A study by the Children’s Society recently found that television alone is displacing the parental role, eclipsing “by a factor of five or ten the time parents spend actively engaging with children”. Another ongoing study reports that 25% of British five-year olds own a computer or laptop of their own. In particular, the study noted an enormous increase in ‘social networking’ among younger children which “has overtaken fun (online games) as the main reason to use the Internet”.

“Well connected? The biological implications of ‘social networking’”, Aric Sigman, Biologist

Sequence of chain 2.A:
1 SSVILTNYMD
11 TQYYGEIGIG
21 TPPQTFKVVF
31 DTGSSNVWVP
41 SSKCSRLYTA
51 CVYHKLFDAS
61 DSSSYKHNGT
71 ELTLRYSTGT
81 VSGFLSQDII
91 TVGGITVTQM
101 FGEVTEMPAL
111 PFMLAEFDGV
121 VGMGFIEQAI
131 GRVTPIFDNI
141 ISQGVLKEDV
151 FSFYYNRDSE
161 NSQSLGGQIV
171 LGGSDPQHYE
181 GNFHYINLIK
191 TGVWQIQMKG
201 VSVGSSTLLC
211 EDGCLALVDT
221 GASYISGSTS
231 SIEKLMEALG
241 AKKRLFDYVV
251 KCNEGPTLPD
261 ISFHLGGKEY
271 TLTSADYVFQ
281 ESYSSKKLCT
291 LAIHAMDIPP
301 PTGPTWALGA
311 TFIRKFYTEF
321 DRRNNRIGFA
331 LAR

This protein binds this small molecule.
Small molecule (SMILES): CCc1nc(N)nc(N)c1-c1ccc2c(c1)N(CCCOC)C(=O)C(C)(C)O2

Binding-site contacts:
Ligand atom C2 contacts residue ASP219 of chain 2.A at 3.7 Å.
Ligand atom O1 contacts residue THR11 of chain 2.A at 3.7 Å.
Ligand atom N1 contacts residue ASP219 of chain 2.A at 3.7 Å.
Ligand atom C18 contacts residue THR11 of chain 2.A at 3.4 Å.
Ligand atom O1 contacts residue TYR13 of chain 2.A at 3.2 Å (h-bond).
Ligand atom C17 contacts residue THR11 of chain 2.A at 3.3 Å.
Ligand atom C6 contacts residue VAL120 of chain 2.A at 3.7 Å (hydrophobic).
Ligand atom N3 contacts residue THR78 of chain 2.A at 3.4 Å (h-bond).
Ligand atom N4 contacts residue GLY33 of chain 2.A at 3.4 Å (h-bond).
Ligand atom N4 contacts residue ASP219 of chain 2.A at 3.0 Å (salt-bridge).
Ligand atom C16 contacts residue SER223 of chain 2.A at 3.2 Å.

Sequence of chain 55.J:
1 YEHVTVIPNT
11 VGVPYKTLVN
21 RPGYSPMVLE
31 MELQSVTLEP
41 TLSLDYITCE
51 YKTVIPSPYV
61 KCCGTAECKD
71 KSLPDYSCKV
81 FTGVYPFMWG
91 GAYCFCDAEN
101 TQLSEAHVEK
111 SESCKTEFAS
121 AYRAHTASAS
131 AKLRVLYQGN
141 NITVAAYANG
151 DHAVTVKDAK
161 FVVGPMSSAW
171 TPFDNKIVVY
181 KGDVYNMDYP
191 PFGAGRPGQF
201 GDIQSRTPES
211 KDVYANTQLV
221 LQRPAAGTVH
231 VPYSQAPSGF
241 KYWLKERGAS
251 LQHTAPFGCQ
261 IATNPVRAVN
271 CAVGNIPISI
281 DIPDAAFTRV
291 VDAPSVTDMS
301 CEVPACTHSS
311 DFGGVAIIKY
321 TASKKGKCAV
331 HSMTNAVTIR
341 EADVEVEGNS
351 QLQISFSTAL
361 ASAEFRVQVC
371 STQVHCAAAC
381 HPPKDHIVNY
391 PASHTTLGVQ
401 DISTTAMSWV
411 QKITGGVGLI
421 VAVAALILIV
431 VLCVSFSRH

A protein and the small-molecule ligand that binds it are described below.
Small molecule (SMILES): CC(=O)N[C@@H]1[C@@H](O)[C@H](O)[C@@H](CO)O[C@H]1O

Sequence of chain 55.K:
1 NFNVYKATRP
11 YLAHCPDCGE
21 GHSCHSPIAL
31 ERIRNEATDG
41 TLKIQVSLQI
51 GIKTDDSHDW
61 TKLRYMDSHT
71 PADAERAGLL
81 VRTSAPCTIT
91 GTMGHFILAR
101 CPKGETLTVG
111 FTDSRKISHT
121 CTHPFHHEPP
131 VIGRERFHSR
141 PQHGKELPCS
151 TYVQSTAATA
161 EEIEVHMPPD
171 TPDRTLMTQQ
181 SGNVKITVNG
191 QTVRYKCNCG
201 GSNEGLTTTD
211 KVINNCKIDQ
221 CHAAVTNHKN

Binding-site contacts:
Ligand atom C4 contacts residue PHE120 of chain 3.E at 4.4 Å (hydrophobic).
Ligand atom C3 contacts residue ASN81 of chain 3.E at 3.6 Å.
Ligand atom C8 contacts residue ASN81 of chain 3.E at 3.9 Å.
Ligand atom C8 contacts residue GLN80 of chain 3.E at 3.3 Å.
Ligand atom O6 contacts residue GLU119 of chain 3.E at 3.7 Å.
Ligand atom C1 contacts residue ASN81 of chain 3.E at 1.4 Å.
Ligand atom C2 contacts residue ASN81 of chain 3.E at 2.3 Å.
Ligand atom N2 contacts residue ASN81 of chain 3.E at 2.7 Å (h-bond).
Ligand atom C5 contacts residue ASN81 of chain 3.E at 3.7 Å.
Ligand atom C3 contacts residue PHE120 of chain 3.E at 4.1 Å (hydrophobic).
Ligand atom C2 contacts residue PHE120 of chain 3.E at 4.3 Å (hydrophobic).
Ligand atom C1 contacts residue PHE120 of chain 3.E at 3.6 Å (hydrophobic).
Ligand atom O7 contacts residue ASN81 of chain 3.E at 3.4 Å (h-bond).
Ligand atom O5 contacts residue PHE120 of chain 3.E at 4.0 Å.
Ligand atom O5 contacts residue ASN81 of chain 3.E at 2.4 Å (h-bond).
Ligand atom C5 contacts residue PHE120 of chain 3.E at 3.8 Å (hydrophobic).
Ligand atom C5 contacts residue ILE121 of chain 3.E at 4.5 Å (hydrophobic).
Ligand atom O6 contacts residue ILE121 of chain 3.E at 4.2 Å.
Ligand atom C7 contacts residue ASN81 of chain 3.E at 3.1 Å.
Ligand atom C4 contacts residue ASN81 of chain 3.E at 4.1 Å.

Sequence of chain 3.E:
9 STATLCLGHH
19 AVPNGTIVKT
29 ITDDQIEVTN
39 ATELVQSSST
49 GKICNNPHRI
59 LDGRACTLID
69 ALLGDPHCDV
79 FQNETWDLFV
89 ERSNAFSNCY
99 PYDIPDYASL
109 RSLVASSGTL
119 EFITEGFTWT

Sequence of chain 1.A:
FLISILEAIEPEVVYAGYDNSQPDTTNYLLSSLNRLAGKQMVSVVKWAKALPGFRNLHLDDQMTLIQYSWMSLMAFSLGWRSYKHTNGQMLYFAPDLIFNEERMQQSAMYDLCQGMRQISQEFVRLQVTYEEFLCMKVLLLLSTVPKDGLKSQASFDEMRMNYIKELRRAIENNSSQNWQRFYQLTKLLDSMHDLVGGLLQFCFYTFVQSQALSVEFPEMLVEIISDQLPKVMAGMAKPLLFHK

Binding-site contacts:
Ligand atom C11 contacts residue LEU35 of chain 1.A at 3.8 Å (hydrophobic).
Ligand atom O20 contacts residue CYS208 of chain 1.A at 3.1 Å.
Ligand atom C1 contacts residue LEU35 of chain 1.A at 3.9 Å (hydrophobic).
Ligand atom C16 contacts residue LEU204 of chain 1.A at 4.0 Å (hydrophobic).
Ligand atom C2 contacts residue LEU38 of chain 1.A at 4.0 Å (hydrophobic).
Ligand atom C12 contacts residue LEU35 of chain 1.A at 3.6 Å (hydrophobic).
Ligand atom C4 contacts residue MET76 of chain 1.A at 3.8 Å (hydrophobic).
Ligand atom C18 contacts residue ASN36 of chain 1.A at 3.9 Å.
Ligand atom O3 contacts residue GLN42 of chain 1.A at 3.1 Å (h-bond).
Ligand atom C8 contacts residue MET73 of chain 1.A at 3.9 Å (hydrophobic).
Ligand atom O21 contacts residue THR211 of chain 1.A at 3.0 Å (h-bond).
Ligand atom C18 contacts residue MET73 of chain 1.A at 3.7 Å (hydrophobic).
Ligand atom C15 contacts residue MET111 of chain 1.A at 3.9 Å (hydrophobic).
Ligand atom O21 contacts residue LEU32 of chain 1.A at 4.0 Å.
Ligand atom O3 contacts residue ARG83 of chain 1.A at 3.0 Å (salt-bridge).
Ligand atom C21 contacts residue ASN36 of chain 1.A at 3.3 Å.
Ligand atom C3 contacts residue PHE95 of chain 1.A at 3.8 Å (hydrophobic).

All of this is shown to affect health and for that matter society. Family is a historically critical element of survival. It is the embedded network that should be active for life.   Yet, we see that even among married couples there is less interaction even when sharing the same physical spaces. Consider that population of 25-44 year olds that are living alone and likely having less long-term intimacy and as such fewer babies. One could see this as an expression of independence. Either way, it is an alarming trait. We are expressing more than ever, constructing our identity, in some cases identities, and yet are physically more alone than ever. The Internet equals social equals the primary content of our youth, bypassing the parental input that has developed generations prior.

One-third said they have posted or sent racy images of themselves, and almost half have received them.

Teens’ nude photos get unexpected results, Irene Sege, Boston Globe